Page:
Vipan Kumar

The diagnosis of overlap syndrome involving systemic lupus erythematosus (SLE) and autoimmune hepatitis (AIH) isn’t easily established due to its similar clinical presentations and biochemical features to those of lupus hepatitis. The term overlap syndrome is typically utilized in the context of overlap of autoimmune hepatitis with PSC (primary sclerosing cholangitis) or PBC (primary biliary cholangitis). Few rare cases of AIH complicated by SLE are reported within the literature. Overlapping of SLE and AIH should be suspected when patients with SLE have abnormal liver function tests or AIH patients present with a rash. Liver biopsy plays a really important role in establishing the medical diagnosis of SLE with liver impairment or overlap with AIH. The prompt diagnosis and adequate treatment plan can improve the disease outcome. Key words: autoimmune hepatitis, primary biliary cholangitis, systemic lupus erythematosus, overlap syndrome.

2022 ◽  
Vol 22 (1) ◽  
Pan Zhang ◽  
Bi Chen ◽  
Heqing Lou ◽  
Yanan Zhu ◽  
Peipei Chen ◽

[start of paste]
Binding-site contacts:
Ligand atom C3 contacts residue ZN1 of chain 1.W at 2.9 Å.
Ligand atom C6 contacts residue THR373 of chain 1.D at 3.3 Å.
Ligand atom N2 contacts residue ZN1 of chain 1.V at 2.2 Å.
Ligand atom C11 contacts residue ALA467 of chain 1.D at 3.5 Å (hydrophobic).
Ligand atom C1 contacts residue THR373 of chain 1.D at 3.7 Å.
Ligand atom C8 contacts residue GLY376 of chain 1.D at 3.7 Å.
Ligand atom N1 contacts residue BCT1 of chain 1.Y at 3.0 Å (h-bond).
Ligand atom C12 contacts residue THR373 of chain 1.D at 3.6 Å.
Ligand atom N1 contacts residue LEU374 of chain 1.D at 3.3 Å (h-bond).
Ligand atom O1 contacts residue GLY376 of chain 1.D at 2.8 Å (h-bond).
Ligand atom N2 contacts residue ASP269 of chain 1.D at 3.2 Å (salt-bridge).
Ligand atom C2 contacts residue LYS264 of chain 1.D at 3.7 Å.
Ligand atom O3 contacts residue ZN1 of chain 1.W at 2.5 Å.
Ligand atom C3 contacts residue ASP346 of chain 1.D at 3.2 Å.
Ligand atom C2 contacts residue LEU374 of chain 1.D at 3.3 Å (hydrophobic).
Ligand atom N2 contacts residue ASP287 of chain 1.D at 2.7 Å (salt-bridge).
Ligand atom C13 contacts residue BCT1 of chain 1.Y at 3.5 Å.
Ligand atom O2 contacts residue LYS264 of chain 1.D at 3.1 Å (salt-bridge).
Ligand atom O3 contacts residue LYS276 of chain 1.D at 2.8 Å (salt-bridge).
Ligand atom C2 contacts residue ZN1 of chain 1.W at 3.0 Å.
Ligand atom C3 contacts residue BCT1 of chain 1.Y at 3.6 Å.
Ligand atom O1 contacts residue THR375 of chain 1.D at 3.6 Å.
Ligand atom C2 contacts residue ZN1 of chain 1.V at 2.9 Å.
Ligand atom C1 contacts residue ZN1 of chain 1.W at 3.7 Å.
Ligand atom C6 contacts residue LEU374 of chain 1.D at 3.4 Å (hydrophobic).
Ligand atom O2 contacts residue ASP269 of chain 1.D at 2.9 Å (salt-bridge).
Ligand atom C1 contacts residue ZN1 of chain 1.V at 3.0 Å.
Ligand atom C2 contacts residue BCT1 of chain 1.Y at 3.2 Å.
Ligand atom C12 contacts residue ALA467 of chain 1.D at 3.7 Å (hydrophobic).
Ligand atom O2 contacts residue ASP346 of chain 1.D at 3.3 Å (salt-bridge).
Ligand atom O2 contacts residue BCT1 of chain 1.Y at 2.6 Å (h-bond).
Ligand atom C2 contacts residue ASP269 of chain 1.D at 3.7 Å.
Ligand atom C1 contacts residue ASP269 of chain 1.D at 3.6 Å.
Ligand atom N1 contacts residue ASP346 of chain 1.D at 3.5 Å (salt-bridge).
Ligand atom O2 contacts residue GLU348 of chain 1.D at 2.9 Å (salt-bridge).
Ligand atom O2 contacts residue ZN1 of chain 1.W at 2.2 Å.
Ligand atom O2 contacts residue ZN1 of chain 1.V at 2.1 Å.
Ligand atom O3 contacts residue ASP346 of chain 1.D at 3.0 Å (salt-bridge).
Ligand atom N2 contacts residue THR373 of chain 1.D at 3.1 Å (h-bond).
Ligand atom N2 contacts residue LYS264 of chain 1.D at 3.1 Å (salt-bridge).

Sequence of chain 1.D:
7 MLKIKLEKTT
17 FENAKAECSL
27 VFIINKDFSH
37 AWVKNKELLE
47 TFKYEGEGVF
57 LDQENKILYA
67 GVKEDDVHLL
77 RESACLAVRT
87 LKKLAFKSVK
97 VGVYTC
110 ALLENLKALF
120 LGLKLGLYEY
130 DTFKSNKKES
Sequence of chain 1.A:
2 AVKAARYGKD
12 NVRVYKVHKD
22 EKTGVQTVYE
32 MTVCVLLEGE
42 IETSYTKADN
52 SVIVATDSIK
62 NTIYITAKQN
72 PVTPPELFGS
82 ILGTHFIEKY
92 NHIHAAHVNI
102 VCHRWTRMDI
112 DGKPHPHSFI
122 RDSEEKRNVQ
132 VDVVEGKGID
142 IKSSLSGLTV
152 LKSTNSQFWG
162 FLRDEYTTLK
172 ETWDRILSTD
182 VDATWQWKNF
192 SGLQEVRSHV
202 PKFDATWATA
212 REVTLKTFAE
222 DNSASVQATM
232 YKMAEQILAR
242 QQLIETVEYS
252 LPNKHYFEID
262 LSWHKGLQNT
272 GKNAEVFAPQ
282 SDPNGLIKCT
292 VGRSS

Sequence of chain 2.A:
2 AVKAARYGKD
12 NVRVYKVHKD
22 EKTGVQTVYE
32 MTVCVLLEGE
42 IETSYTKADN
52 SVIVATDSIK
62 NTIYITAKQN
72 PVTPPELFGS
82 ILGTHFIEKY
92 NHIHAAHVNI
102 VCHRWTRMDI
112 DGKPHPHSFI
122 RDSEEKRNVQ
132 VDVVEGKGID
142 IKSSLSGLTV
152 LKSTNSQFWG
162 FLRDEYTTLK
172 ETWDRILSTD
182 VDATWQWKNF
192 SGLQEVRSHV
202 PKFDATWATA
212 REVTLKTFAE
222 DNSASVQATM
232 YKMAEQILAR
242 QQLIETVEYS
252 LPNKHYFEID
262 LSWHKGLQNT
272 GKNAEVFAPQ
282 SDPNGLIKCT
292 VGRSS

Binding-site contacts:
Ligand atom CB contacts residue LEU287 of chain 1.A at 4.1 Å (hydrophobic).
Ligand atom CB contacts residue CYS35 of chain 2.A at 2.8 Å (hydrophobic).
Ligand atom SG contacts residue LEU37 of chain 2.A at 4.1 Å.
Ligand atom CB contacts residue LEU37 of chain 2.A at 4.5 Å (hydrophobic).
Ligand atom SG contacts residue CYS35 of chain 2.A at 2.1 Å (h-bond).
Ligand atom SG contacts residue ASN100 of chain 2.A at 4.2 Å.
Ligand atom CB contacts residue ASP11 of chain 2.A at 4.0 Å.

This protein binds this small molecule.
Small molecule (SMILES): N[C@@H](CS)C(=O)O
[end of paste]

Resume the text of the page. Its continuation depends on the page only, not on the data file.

Abstract Background “Overlap syndrome” refers to obstructive sleep apnea (OSA) combined with chronic obstructive pulmonary disease (COPD), and has poorer outcomes than either condition alone. We aimed to evaluate the prevalence and possible predictors of overlap syndrome and its association with clinical outcomes in patients with COPD. Methods We assessed the modified Medical Research Council dyspnea scale (mMRC), Epworth sleepiness scale (ESS), COPD assessment test (CAT), Hospital Anxiety and Depression Scale (HADS), Charlson Comorbidity Index (CCI), and STOP-Bang questionnaire (SBQ) and performed spirometry and full overnight polysomnography in all patients. An apnea–hypopnea index (AHI) ≥ 5 events per hour was considered to indicate OSA. Risk factors for OSA in COPD patients were identified by univariate and multivariate logistic regression analyses. Results A total of 556 patients (66%) had an AHI ≥ 5 events per hour. There were no significant differences in age, sex ratio, mMRC score, smoking index, number of acute exacerbations and hospitalizations in the last year, and prevalence of cor pulmonale between the two groups (all p > 0.05). Body mass index (BMI), neck circumference, CAT score, CCI, ESS, HADS, and SBQ scores, forced expiratory volume (FEV)1, FEV1% pred, FEV1/forced vital capacity ratio, and prevalence of hypertension, coronary heart disease, and diabetes were all significantly higher and the prevalence of severe COPD was significantly lower in the COPD-OSA group compared with the COPD group (p < 0.05). BMI, neck circumference, ESS, CAT, CCI, HADS, hypertension, and diabetes were independent risk factors for OSA in COPD patients (p < 0.05). SBQ could be used for OSA screening in patients with COPD. Patients with severe COPD had a lower risk of OSA compared with patients with mild or moderate COPD (β =  − 0.459, odds ratio = 0.632, 95% confidence interval 0.401–0.997, p = 0.048). Conclusion Patients with overlap syndrome had a poorer quality of life, more daytime sleepiness, and a higher prevalence of hypertension and diabetes than patients with COPD alone. BMI, neck circumference, ESS, CAT, CCI, HADS, hypertension, and diabetes were independent risk factors for OSA in patients with COPD. The risk of OSA was lower in patients with severe, compared with mild or moderate COPD.